Quietly reading a book while in Montana with my daughter on a medical school rotation in Oct. 2019, I received the call I will never forget. The voice on the other end was informing my rapidly-beating heart of a heartbreaking story—Aniah Blanchard was missing and law enforcement officials were fearful she could be dead.
Immediately, I called Governor Kay Ivey’s office requesting seed money be placed in an account to generate interest and revenue for a reward for information leading to her recovery or information which could lead to an arrest in the case. The governor agreed and set aside the first $5,000 in an account which blossomed to more than $150,000 in rapid time.
A phone call was also placed to her mother, Winfield native Angela Harris. I wanted to learn as much as I could in a short time period to see how I could assist. Harris and her husband were living in Homewood by this time, and her daughter was attending college in Auburn. The victim’s biological father was also a Winfield native, Ned Blanchard, who was living with his wife in the Birmingham area as well.
After several grueling days, the sad news would come the young woman’s body had been recovered.
News of the search for and eventual death of this young woman spread across Alabama rapidly. The media and law enforcement were hopeful such coverage might lead to an important piece of information in the initial search for her alleged killer later in the week.
Remaining in touch with her family over the next several weeks, the family soon realized my heart was in the right place, and I wanted to be a part of any process to remember their precious daughter. Within a few months, the Alabama Legislature would return to session and the opportunity was presented.
My friend and colleague Chip Brown of Hollinger’s Island in Mobile County had introduced a public safety bill in the previous legislative session only to see time expire before the legislation could be passed. But following Blanchard’s death, I realized her family’s tragedy might just be the added push Brown’s legislation needed in order to provide a safer Alabama in which to live.
Under this proposed legislation, judges would be given broader discretion to deny bond to those accused of committing violent crimes. Under current Alabama law, a judge can only deny bond in capital murder cases. Under Brown’s bill, the judges could deny bond on other violent cases, such as kidnapping and rape.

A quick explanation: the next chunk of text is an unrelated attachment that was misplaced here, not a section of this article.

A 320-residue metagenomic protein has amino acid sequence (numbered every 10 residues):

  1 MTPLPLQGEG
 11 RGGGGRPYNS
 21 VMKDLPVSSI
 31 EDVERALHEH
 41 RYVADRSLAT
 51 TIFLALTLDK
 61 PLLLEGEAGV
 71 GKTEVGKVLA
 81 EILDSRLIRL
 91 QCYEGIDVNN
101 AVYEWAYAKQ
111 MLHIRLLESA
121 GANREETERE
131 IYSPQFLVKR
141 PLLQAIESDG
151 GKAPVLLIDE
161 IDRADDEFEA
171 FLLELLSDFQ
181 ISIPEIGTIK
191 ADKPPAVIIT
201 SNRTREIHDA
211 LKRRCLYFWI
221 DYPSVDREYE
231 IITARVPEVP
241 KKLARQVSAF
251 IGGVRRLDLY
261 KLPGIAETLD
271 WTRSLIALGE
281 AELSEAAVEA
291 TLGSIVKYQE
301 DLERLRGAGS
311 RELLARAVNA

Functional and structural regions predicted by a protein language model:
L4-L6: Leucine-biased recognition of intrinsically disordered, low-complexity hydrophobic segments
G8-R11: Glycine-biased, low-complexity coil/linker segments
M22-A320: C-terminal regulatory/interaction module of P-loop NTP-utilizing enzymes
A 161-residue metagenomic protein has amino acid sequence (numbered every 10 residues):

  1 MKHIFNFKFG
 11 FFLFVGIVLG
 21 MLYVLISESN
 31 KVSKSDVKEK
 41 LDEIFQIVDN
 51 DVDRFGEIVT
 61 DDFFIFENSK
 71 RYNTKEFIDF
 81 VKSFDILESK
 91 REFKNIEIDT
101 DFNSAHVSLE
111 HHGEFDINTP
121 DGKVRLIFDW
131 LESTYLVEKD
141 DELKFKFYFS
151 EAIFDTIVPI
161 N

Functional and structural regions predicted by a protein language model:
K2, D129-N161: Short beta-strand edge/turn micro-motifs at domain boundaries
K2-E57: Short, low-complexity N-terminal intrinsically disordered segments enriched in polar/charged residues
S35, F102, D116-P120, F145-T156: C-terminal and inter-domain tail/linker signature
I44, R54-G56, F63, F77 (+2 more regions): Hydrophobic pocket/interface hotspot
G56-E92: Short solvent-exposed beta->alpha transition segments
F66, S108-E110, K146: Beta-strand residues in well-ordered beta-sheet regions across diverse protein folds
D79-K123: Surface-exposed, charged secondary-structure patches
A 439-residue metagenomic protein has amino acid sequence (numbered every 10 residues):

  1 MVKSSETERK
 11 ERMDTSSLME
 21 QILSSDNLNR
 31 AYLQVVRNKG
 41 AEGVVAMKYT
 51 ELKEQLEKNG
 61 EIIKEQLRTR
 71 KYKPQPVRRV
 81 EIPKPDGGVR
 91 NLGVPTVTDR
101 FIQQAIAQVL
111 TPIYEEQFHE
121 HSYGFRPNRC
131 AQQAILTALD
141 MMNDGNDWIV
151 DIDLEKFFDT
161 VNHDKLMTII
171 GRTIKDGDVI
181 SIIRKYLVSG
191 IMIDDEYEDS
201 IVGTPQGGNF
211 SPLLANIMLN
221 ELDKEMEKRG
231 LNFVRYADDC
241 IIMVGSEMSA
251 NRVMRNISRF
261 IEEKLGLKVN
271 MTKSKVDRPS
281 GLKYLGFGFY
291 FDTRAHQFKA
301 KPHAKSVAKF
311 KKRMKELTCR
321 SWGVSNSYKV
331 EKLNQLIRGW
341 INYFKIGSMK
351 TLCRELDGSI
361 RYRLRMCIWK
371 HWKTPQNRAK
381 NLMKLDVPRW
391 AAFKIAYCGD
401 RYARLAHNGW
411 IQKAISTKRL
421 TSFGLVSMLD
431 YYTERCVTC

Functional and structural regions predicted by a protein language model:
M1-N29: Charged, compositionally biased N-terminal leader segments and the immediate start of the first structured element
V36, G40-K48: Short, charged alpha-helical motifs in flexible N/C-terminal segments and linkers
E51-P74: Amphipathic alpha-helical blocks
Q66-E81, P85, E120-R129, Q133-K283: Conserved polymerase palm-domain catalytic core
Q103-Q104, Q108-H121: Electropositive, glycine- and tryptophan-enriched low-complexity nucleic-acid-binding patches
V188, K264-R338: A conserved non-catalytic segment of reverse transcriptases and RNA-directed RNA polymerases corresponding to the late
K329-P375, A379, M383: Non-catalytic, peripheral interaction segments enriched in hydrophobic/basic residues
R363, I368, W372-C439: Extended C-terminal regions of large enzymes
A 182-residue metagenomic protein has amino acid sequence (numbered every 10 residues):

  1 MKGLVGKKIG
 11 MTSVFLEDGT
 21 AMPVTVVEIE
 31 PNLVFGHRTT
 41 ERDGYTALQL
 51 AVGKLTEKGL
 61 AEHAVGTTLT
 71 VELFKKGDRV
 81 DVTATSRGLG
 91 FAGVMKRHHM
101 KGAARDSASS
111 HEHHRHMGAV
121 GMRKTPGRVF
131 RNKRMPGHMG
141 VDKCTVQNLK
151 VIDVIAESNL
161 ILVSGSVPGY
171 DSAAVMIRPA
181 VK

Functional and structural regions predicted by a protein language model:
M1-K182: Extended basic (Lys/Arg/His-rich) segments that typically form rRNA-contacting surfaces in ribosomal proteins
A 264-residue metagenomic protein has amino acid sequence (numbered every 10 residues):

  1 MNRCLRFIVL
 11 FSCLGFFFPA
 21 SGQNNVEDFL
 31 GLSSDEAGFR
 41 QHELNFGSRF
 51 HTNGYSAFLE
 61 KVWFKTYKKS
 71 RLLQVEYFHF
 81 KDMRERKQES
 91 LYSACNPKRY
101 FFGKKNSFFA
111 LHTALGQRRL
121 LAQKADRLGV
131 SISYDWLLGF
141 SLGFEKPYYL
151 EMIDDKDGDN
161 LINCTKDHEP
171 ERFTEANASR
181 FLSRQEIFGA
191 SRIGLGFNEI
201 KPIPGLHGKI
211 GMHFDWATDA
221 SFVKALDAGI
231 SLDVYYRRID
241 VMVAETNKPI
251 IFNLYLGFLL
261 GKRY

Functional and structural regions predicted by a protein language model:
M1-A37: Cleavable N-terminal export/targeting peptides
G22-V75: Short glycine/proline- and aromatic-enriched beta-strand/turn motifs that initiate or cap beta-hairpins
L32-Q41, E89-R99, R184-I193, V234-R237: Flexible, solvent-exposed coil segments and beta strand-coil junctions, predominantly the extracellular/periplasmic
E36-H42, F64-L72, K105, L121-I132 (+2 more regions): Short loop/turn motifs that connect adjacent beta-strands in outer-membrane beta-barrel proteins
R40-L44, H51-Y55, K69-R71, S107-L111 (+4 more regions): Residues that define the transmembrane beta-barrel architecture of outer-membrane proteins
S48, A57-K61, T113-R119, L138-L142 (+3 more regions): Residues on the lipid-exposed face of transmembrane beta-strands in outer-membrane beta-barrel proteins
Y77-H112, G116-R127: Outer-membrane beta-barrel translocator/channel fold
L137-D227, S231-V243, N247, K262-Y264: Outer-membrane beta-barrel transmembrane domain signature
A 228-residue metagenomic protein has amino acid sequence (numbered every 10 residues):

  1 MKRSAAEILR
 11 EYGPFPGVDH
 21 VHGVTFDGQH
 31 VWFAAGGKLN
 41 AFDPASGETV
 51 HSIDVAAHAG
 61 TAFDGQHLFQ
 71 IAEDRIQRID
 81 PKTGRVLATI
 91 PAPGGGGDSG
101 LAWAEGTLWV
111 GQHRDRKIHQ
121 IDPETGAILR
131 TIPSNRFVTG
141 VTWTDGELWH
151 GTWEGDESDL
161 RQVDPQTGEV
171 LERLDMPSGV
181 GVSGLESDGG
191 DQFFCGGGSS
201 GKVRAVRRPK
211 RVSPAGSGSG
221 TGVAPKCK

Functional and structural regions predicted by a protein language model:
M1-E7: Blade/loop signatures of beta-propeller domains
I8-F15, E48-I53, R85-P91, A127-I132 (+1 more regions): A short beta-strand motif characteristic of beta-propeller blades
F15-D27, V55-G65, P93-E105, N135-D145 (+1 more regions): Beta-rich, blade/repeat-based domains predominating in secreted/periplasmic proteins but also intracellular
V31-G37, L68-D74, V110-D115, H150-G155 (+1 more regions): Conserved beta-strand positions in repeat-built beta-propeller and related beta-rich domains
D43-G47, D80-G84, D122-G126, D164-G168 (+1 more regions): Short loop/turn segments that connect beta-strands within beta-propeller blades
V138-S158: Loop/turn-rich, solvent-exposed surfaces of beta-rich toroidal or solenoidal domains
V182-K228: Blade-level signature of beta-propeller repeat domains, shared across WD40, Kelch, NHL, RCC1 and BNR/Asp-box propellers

The accused in Blanchard’s disappearance, rape and murder, Ibraheed Yazeed, was out on bond at the time on several violent offenses, including kidnapping and attempted murder. He is currently being held on capital murder charges.
For months, Brown and I partnered to work with the family to generate support for the bill, which eventually became known as Aniah’s Law. In time, the bill passed both legislative chambers and earned the governor’s signature. But the final step in the process is now at hand. Since this broadened discretion for judges would involve a change to the state constitution, the final say lays in the hands of Alabama voters.
This will be the first amendment under consideration when voters head to the polls on Nov. 8. My prayer is the state’s citizenry will find it in their hearts to vote yes on this amendment to protect future generations from violent offenders while also leaving Aniah Blanchard with a lasting legacy. May we not allow her murder to be in vain.
Her mother has traveled the state over the past few years educating those who will listen about her daughter’s untimely death. She has spoken in numerous schools and civic clubs attempting to educate potential voters on what Amendment One would mean for public safety in our state. As a friend of the family, your local legislator and a citizen who wants to see our people protected, I am asking each voter living in House District 17 to consider supporting this initiative by voting yes on Amendment One.
Tracy Estes is Alabama State House District 17’s state representative from Winfield.
See complete story in the Journal Record.